Table Saw Decisions

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14 Aug 2019
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Hello folks,

I'm new to this forum, I've Just taken voluntary redundancy and thought I might take up woodworking again (after a short 40 year gap since O'level!)

I had a crappy old Macallister table saw from some one off project I did 15 years ago. The tabletop was obviously shot so I put a malamine top on it and cut a zero insert with a new Freud blade. Then I used a temporary fence to build a John Heisz wooden rail and fence system ( See the Picture below). Built a couple of cross cut sleds and all of a sudden I'm able to accurately rip and cross cut. Had a go at building the Mrs a sewing desk with drawers for her "she-shed" with birch plywood. It turned out really well and now I'm completely hooked !

So, now with a few quid in my pocket to spend from my redundancy I'd like to get some propper gear. I'm half considering getting a free standing saw bench like the Axminster AT254SB or something similar, but I think what I'd really like to do is build a large heavy duty workbench (maybe 6-7' by 4') on castors and incorporate a table saw and router lift into it. That way I can roll it out of the way in the garage or even to work outside.

I've found a Router motor and lift which look pretty good on the Rutlands website but I'm struggling to decide on a cast iron table saw that I could incorporate into a corner of the bench. The Axminster AC216TS looked like an obvious candidate, but there's no available fence rail extension so pretty pointless putting it in a 7' long bench, unless I scrap their fence and build a longer rail for my John Heisz fence.

The Charnwood W629 or W650 models look as if they can be assembled without their lower base section so might fit nicely, my plan would be to install in the left corner of a long side of the bench and use the bench top rather than the supplied extension tables for support.

Any thoughts or suggestions would be very much appreciated.

Crappy Saw with John Heisz Fence.JPG


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Get the axminster saw, trade rated and 3 year warranty. Make your own fence if need be. Plenty plans out there for metal fences or the wooden one like you have done. Anyhow, ~ 4' blade to fence is plenty enough capacity for most folk.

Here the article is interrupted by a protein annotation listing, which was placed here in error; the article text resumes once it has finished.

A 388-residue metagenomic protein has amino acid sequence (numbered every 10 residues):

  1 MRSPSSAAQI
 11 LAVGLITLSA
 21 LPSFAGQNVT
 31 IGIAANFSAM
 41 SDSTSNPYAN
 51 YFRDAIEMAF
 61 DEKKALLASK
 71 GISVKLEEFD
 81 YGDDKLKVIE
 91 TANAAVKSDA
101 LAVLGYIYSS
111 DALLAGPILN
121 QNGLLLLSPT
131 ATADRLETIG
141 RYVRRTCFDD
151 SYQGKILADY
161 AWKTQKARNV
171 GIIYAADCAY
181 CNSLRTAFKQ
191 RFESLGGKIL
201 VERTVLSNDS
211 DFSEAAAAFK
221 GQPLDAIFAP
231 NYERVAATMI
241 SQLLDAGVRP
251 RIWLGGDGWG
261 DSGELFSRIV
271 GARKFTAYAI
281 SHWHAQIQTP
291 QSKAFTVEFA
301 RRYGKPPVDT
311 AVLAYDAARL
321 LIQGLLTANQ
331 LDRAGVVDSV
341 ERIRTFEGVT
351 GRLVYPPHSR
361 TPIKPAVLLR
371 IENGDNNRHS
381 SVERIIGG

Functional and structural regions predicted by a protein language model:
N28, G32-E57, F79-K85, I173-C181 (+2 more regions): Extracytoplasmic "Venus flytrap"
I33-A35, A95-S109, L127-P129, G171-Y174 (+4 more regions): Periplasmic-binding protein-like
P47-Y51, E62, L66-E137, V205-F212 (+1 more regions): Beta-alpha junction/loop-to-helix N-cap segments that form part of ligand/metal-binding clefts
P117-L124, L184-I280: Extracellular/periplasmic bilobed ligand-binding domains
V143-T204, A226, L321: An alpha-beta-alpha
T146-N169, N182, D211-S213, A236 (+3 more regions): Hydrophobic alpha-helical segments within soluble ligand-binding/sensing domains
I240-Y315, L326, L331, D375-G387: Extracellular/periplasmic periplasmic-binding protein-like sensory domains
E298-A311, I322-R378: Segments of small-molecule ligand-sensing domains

You will need to run suitable cable and a blue commando socket for the 16amp supply. But please let the people on this forum believe you are an electrician ( or at least getting one to do the work) or the safety police will come round and ruff you up a bit. Same might happen if you mention cross cut sled :shock:
Oh no #-o i mentioned it :D
No safety police here, lots of us have been convinced that our hobby machines require a 16amp supply because the manufacturer supplies the machine with a 16amp plug, there aren't many hobby machines that will pull 16amps when running, but may just get there on start up, but the main reasoning for this is that in the UK we have these things called ring mains that share power around the house and someone will plug a woodworking machine into the circuit that already has the washing machine or similar running on it, but then if you are going to run a supply to the workshop (hopefully with a dedicated radial {Spur}) why not put a 16amp supply in, just make sure the RCD is motor rated.
Many thanks for the advice gents.

Had a re-think and went back to the Axminster site and there's a saw right at the bottom of their table saw page that I hadn't noticed, the AT254LTS.

It's only 1.65kW and is advertised as running from a 13 amp plug, has a 76mm max cut and an 800 mm max rip. It's also one of only 2 axminster models which has an arbour that will take a dado set should I even want to delve into that... having aquired a suitable crown guard (I'm learning :) )

For mobility I guess I can mount it on one of their mobile bases.

a Couple of concerns:

Is it underpowered ? I'm only a hobbyist and it sounds to me that it will cater for my needs (certainly massively more powerful than my crappy old saw) but I'm open to advice.

I'm 6' 5" and a 865mm table height is not going to be great for my back. If I go for this I'll also be building a seperate mobile workbench/outfeed table and I would really have wanted that to be a good 950 - 1000 mm high, which was part of my original idea to build a half height saw into a workbench. Decisions, decisions.
What about a nice 3 phase machine?
I run a Startrite 275 3hp which can be got for a few hundred, with 100 quid VFD
Running from a 13a plug with no issues.
There is another smaller version of the saw, the 145 or is that 175, and I believe it can be got with a 3 hp motor also.
Its the starting rush from the motor what will blow a fuse, with a motor with a VFD/inverter
you can easily tune your motor for a ramped start up time suiting your supply.

I believe a dado set would need 2 or 3hp.
Hard to find saws with an arbor long enough, maybe the old Wadkins have.
A small Wadkin probably hard found though, maybe someone can give advice about that.


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